Tuesday, July 24, 2012

4th DCA Reverses DC - Intent to Evade Taxes Does Not Makes sequent Violations of FBAR Rules Willful - Willful Blindness Does.

United States v. J.Bryan Williams; No. 10-2230
Decided: July 20, 2012 Reversed by unpublished opinion. Judge Shedd wrote the majority opinion, in which Judge Motz concurred. Judge Agee wrote a dissenting opinion. Unpublished opinions are not binding precedent in this circuit.  

The parties agree that Williams violated § 5314 by failing to timely file an FBAR for tax year 2000. The only question is whether the violation was willful.
The district court found that:
(1) Williams "lacked any motivation to willfully conceal the accounts from authorities" because they were already aware of the accounts and
(2) his failure to disclose the accounts "was not an act undertaken intentionally or in deliberate disregard for the law, but instead constituted an understandable omission given the context in which it occurred."5 J.A. 378-79. Therefore, the district court found that Williams's violation of § 5314 was not willful.
"Willfulness may be proven through inference from conduct meant to conceal or mislead sources of income or other financial information," and it "can be inferred from a conscious effort to avoid learning about reporting requirements." United States v. Sturman, 951 F.2d 1466, 1476 (6th Cir. 1991) (internal citations omitted) (noting willfulness standard in criminal conviction for failure to file an FBAR).
Similarly, "willful blindness" may be inferred where "a defendant was subjectively aware of a high probability of the existence of a tax liability, and purposefully avoided learning the facts point to such liability." United States v. Poole, 640 F.3d 114, 122 (4th Cir. 2011) (affirming criminal conviction for willful tax fraud where tax preparer "closed his eyes to" large accounting discrepancies).
Importantly, in cases "where willfulness is a statutory condition of civil liability, [courts] have generally taken it to cover not only knowing violations of a standard, but reckless ones as well." Safeco Ins. Co. of America v. Burr, 551 U.S. 47, 57 (2007) (emphasis added).Whether a person has willfully failed to comply with a tax reporting requirement is a question of fact. Rykoff v. United States, 40 F.3d 305, 307 (9th Cir. 1994); accord United States v. Gormley, 201 F.3d 290, 294 (4th Cir. 2000) ("[T]he question of willfulness is essentially a finding of fact.").
The opinion points out that there is evidence supporting the conclusion that Williams' failure to file the FBAR was willful, particularly where a "willful violation" can include "willful blindness to the FBAR requirement" or "intentional ignorance." Maj. Op. at 12.

  • "Thus, we are convinced that, at a minimum, Williams's undisputed actions establish reckless conduct, which satisfies the proof requirement under § 5314. Safeco Ins., 551 U.S. at 57. 
  • Accordingly, we conclude that the district court clearly erred in finding that willfulness had not been established. For the foregoing reasons, we reverse the judgment of the district court and remand this case for proceedings consistent with this opinion."


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6 comments:

  1. What did you think of the court's reasoning? The court seems to say that failing to read the "FBAR question" at the bottom of Schedule B constitutes willful blindness. Assuming one believes Mr. Williams' assertion that he never read it, I have trouble seeing the willful component. Don't you need to know something about a given requirement before willful blindness can apply? I realize, of course, that Mr. Williams is a blatant tax cheat, and hardly qualifies for any sympathy, but I find the precedent very troubling.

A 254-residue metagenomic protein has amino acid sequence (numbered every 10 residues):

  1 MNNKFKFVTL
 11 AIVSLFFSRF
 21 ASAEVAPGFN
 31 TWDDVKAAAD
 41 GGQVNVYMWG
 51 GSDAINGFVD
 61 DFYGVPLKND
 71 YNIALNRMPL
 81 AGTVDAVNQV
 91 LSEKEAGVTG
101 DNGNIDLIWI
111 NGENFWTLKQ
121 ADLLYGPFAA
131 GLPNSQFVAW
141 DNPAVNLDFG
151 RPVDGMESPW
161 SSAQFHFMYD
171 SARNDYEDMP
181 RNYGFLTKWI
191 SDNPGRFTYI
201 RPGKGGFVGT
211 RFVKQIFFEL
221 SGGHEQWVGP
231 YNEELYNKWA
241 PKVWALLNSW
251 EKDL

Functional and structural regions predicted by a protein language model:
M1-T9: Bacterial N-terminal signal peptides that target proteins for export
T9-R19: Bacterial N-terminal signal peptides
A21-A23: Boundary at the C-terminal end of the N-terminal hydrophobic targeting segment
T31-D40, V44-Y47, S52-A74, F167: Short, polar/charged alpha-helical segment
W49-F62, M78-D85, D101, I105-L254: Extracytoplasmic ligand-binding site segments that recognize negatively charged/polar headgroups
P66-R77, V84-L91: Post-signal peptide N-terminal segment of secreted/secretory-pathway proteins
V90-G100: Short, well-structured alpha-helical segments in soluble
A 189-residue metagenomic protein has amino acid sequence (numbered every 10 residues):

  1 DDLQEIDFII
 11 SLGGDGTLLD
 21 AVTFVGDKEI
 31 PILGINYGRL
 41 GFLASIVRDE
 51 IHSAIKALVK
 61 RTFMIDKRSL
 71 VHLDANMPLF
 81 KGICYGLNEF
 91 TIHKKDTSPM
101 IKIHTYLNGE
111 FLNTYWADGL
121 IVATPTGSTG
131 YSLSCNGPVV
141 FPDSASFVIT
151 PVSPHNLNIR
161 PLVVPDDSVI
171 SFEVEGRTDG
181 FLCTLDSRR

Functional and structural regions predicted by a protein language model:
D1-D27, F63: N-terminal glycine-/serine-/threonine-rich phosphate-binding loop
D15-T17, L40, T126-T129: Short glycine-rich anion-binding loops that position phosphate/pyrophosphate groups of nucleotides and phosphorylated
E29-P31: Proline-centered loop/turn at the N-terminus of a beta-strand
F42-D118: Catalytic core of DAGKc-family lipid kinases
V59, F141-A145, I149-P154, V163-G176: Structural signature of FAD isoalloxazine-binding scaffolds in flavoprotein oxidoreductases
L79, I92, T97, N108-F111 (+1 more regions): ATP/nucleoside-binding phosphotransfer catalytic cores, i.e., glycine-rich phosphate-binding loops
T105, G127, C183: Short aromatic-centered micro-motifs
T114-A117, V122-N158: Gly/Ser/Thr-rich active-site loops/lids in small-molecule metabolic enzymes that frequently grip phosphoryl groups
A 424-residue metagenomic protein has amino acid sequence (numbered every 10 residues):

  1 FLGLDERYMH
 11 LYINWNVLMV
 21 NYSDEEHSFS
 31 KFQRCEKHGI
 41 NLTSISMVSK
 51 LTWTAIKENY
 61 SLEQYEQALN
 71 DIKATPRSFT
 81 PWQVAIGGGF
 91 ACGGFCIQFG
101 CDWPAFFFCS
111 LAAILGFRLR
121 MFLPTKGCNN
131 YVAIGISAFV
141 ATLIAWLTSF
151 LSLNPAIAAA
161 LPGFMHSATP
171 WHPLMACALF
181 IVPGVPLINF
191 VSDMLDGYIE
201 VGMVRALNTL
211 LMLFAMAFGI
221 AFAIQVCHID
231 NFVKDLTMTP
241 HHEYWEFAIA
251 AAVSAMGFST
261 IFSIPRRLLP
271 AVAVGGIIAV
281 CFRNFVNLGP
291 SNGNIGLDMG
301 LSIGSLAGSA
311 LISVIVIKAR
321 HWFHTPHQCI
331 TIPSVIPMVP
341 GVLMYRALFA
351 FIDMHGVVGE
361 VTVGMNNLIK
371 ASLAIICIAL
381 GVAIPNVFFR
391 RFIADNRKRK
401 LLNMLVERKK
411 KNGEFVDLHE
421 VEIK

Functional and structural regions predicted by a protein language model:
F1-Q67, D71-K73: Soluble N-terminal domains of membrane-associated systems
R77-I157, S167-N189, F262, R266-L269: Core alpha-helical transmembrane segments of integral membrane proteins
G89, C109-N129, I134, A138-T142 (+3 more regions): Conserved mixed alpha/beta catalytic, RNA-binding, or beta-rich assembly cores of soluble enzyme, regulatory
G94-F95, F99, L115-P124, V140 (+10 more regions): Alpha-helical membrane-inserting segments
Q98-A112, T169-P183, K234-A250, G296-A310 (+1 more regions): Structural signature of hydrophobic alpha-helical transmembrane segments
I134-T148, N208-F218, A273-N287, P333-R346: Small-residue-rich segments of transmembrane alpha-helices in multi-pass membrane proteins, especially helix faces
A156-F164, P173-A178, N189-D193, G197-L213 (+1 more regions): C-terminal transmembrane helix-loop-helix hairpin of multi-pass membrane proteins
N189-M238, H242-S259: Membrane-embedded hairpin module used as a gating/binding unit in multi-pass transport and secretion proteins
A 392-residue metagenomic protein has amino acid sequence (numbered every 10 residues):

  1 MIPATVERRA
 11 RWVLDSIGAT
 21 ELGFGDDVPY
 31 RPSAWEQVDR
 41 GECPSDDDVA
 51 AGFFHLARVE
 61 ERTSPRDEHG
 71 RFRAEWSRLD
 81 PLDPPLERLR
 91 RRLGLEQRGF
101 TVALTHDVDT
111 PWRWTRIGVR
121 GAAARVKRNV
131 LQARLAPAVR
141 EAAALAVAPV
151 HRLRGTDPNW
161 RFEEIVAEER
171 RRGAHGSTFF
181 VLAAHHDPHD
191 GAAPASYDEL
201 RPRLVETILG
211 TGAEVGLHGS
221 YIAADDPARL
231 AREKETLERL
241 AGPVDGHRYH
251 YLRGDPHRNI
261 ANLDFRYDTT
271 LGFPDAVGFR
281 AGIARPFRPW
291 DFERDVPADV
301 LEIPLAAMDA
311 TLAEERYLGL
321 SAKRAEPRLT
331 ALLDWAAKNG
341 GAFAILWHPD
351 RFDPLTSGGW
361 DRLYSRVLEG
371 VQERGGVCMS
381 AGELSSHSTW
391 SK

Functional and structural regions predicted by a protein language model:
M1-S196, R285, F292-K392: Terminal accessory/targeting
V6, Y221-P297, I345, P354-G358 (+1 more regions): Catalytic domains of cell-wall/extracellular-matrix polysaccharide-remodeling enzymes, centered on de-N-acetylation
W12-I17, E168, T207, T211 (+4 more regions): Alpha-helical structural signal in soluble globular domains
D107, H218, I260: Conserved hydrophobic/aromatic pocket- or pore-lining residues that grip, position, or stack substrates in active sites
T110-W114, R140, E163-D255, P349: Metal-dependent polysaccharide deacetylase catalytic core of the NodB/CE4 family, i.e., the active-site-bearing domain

Posted by Michael J. Miller

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  2. District court's decision. Following a bench trial, the district court entered judgment in favor of Williams, finding that the government failed to establish that Williams willfully failed to timely file an FBAR for 2000. The court found that: (i) Williams “lacked any motivation to willfully conceal the accounts from authorities,” since the authorities already knew of the accounts; and (ii) his failure to disclose the accounts “was not an act undertaken intentionally or in deliberate disregard for the law, but instead constituted an understandable omission given the context in which it occurred.”
    Fourth Circuit reverses. The Court of Appeals for the Fourth Circuit, in a 2-1 opinion, found the district court's decision clearly erroneous.
    The Fourth Circuit found it significant that, on Williams' 2000 return, he signed under penalty of perjury that he had “examined this return and accompanying schedules and statements” and that such were true to the best of his knowledge—which constitutes prima facie evidence that he knew the contents of the return. He also admitted to never paying attention “to any of the written words” on his return, which the Court likened to willful blindness. This, combined with the fact that he gave false answers both on the tax organizer and on his return, reflected conduct “meant to conceal or mislead sources of income or other financial information.”
    Willams' guilty plea further confirmed that his failure to timely file an FBAR for 2000 was willful. He acknowledged in his plea that his failure to report the ALQI accounts was part of a larger tax evasion scheme. The Court found that Williams couldn't now claim that he was unaware of or somehow lacked the motivation to willfully disregard the FBAR reporting requirement.
    Dissent. The dissenting judge found that, although the majority opinion stated the correct standard of review (clear error), it failed to adhere to that standard and instead substituted its judgment for that of the district court. The district judge was in a better position to evaluate the credibility of Williams' testimony, and the district judge also found it significant that Williams had no “objective incentive” to conceal the ALQU account in June of 2001. Accordingly, the dissenting judge would have affirmed the district court.

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  3. Nearly two years ago, I commentated on the lone FBAR court decision, US v. Williams (4th Cir. Jul 20 2012). In this case, the IRS lost. But because the facts were so unique, so limited, it really wasn’t much of a loss for the IRS. After all:

    “…Williams’ tax professionals did not advise him to the requirement to file an FBAR. He said he didn’t know he had to and no one made it clear to him that he needed to. Unlike a strict liability offense where state of mind in irrelevant, in order to be liable for willful failure to file penalties, ones must possess a willful state of mind. Ignorance is at best, negligent.

    Second, and here’s what I think it most important — is that for tax year 2000, the due date to report the TDF 90-22.1 form was on June 30, 2001. But the thing is that the IRS already knew about the account — since November 2000 when the account was originally frozen!So when Williams was required to disclose the accounts existence to the IRS on June 30, 2001, Williams already knew the IRS knew about the Credit Agricole. There is no possible way Williams failure to file the FBAR could have possibly helped him and he must have known that.